North Korea Calls For US Peace Treaty Ahead of Disarmament Talks

Posted July 27th, 2011 at 1:00 am (UTC-5)
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North Korea is calling for a peace treaty officially ending the Korean War, as one of its senior diplomats visits the U.S. to discuss efforts to restart six-nation talks on Pyongyang's nuclear program.

The North's official Korean Central News Agency said a peace agreement could help resolve the deadlock over its nuclear ambitions and ease tensions on the Korean peninsula. The report was issued Wednesday — the 58th anniversary of the armistice that ended the Korean War in 1953.

Meanwhile, North Korea's first vice minister and former chief nuclear negotiator is in New York for talks with officials on the future of stalled disarmament talks.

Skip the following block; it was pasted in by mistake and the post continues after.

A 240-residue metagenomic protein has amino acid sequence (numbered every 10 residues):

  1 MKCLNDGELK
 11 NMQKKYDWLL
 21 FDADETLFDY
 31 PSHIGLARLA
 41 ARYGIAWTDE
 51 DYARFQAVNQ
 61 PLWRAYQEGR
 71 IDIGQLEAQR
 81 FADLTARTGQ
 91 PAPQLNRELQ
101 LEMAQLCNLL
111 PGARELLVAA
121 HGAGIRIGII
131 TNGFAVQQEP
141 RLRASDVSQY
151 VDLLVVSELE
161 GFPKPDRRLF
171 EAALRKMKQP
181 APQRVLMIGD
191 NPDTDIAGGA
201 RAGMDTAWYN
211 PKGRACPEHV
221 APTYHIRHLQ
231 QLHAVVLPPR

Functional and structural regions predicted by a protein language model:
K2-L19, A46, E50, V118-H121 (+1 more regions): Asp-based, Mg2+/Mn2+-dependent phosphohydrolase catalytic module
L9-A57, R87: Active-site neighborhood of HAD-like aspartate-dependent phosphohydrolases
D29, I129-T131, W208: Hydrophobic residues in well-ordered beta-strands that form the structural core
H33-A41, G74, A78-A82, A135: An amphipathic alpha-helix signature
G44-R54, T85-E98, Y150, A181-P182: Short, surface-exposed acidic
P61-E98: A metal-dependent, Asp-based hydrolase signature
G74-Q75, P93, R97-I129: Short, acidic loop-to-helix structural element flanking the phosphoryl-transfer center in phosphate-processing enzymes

Kim Kye Gwan told reporters on his arrival Tuesday that he is optimistic that North Korean ties with the United States will improve, adding that “now is the time for all countries to reconcile.”

U.S. Secretary of State Hillary Clinton was less enthusiastic when she announced Kim's visit last week. She said Washington has no appetite for lengthy negotiations with North Korea that would only lead back to the starting point.

The United States, Russia, China, Japan and South Korea have been negotiating with impoverished North Korea for eight years to get it to give up its nuclear arms programs in exchange for food, energy and aid. Pyongyang has abandoned these talks several times, most recently in 2009 when it conducted its second nuclear test.

Last year, a series of hostilities between North and South Korea created the worst tensions on the peninsula since the Korean War.

This year, Pyongyang has appealed to the United States and the United Nations for food aid, and has signaled that it wants to return to the aid-for-disarmament talks.

But other parties in the six-nation talks say there is no point in resuming negotiations before tensions between the two Koreas ease.